10 November 2009

Fall of Communism, Triumph of...What?

The New York Times invited Slavoj Zizek to contribute an op-ed to yesterday's issue commemorating the fall of the Berlin Wall. A few posts ago I took a swipe at Zizek for advocating a sort of neo-Leninism, but I actually find him one of the most consistently challenging and entertaining authors publishing today -- entertaining by polemical standards, at least. He was smart enough not to use his space in the Paper of Record to call for new forms of Leninism or suggest the usefulness of revolutionary terror. Instead, he ironically noted a fresh wave of anti-Communism in several former Eastern Bloc countries, only to note that the anger in those countries is also a form of anti-capitalism. Here's the meat of his argument:

The new anti-Communism provides a simple answer to the question: “If capitalism is really so much better than Socialism, why are our lives still miserable?” It is because, many believe, we are not really in capitalism: we do not yet have true democracy but only its deceiving mask, the same dark forces still pull the threads of power, a narrow sect of former Communists disguised as new owners and managers — nothing’s really changed, so we need another purge, the revolution has to be repeated ...

What these belated anti-Communists fail to realize is that the image they provide of their society comes uncannily close to the most abused traditional leftist image of capitalism: a society in which formal democracy merely conceals the reign of a wealthy minority. In other words, the newly born anti-Communists don’t get that what they are denouncing as perverted pseudo-capitalism simply is capitalism.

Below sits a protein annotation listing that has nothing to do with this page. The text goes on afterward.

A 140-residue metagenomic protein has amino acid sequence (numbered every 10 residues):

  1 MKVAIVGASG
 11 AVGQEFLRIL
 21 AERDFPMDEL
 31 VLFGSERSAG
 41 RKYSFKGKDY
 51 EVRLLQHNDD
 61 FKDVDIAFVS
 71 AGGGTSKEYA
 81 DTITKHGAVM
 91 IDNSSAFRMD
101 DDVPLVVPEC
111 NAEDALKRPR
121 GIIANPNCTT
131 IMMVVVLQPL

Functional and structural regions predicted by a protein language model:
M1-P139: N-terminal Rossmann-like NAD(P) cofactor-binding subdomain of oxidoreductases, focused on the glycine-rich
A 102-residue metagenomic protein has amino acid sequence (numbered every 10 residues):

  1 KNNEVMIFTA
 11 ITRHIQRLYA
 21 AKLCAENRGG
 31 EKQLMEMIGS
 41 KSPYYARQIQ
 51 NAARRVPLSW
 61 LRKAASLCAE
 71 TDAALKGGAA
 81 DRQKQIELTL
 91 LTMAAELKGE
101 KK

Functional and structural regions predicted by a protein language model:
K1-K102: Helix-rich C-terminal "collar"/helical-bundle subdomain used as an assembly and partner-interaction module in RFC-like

Zizek goes on to suggest that ex-Communists were "effectively better suited" to "ruthlessly accommodate themselves to the new capitalist rules and the new cruel world of market efficiency" than the idealistic dissidents who dreamed of plain and simple freedom. This leads him to restate a point that's come up in a lot of his recent writing: the adoption of capitalism by corrupt former Communists or by enduring Communist-in-name-only dictatorships (i.e. China) is undermining people's naive identification of capitalism with democracy. In the U.S. it's still widely assumed that the two go together like peanut butter and jelly; where there is free enterprise, there'll be a free society. It has long been hoped that China's adoption of capitalism, even under state or party control, would nurture a "civil society" that would eventually rival and finally supplant the Communist Party. Zizek is one of many writers to point out that that isn't happening.

"What if this strain of authoritarian capitalism proves itself to be more efficient, more profitable, than our liberal capitalism?" Zizek asks, "What if democracy is no longer the necessary and natural accompaniment of economic development, but its impediment?" The next question is: what if we prefer democracy, even if it impedes an efficiency that benefits the powerful? On this occasion, Zizek's answer isn't Leninsim, but something we might all agree on:

Deceived by 20th-century Communism and disillusioned with 21st-century capitalism ... on the search for justice, they will have to start from scratch. They will have to invent their own ideologies. They will be denounced as dangerous utopians, but they alone will have awakened from the utopian dream that holds the rest of us under its sway.

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